Rivera had a particularly moving experience last year. He said he was raised in the Little Flower Children’s Services orphanage in Wading River and has a particular fondness, and concern, for families.
“Highlight was last year, during quarterfinals when we let people into the grounds for free. There are juniors going on, doubles going on,” Rivera said. “The program manager said they had 700 to 800 tickets to Ashe Stadium to give out. We gave them to our ambassadors. I told them a family walking around here who maybe wouldn’t have the opportunity, maybe never will have the opportunity to see a match in Ashe.
“I’d seen a family and asked if they were going to see a match. They said ‘No, no I can’t afford that.’ But if you had a ticket, would you go in? ‘No, no, I can’t afford it.’ So I give out four, five tickets and they were literally crying, ‘My God, I can’t believe we are going into the stadium.’ ”
She’ll find what you lost
JANET O’CONNOR, Westbury
For the last seven years, Janet O’Connor has been helping forgetful U.S. Open fans recover what they’ve left behind at the National Tennis Center.
She’s in lost and found. And there’s a lot lost and a lot found every year during the nearly three weeks of the Open.
“Dentures, hearing aids, canes, wheelchairs, strollers,” O’Connor said. “I can’t figure out how you come in with a baby in a stroller and leave without the stroller.”
And a wheelchair? “Yes, a wheelchair.”
O’Connor took the seasonal job at the Open thinking that as a tennis fan she would put in some time each day and get a chance to see matches up close and personal. That plan quickly took a detour.
“I always liked tennis, liked to watch it, and what better opportunity than being able to work here and be able to watch at same time,” O’Connor said. “But as the years went by, we are so busy I don’t get out there very often. I’m watching on television while I’m inside.”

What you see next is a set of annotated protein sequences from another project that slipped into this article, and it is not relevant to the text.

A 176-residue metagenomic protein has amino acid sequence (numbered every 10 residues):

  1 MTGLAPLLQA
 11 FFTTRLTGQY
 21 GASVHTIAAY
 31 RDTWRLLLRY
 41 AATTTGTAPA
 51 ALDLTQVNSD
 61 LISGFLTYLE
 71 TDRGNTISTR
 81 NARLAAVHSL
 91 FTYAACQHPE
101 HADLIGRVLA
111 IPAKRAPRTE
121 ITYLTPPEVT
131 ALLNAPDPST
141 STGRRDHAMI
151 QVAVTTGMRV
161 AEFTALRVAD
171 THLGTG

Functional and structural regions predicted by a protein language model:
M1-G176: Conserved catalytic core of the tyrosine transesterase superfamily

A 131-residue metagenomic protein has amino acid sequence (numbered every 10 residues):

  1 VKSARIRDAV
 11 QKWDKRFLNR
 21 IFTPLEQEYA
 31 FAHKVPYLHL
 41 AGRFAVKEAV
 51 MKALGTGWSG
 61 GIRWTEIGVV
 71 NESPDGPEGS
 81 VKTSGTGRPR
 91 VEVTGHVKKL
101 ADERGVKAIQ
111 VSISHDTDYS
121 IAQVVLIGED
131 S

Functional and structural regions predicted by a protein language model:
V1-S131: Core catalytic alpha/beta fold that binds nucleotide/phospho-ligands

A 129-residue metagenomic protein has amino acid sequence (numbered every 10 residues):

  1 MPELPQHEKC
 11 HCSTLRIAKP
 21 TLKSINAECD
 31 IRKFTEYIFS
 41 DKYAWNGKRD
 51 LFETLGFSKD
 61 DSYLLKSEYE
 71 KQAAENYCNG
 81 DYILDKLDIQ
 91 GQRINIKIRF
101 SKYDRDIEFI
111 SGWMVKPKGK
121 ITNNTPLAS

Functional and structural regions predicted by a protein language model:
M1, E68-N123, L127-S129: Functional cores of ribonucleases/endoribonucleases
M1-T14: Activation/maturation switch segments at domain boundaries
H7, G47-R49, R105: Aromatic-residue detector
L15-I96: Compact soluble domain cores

There are 700,000 or so fans attending the Open each year, and they leave behind hundreds of items. When they are turned in, they are catalogued in a computer, tagged and stored.
“Cellphones are the biggest thing,” O’Connor said. “Our success rate for cellphones is almost 100 per cent. I charge them, I go on to the last people called, I go on social media to try to identify the people who own the phone. I’m hoping everyone has their iPhone turned on. People will say, ‘Did you find my phone, my whole life is in it.’ When we have it, they’ll jump across the desk with joy.”
The amount and variety of lost items is impressive, but they include mundane items like railroad tickets, MetroCards, even the tennis tickets.
“Wallets, valuables, jewelry, wedding bands. Big thing is umbrellas. First rainy day we get about 100 umbrellas,” O’Connor said. “Merchandise, they put it down and forget it’s there. I do find that people here are very honest. People will say I just found this bag and it’s loaded with men’s shirts.”
It’s not just fans who are forgetful. The players can be as absent-minded.
“Players lose rackets,” O’Connor said. “A certain female high-profile player loses her shoes or her iPad every year. Her father comes in to claim that stuff.”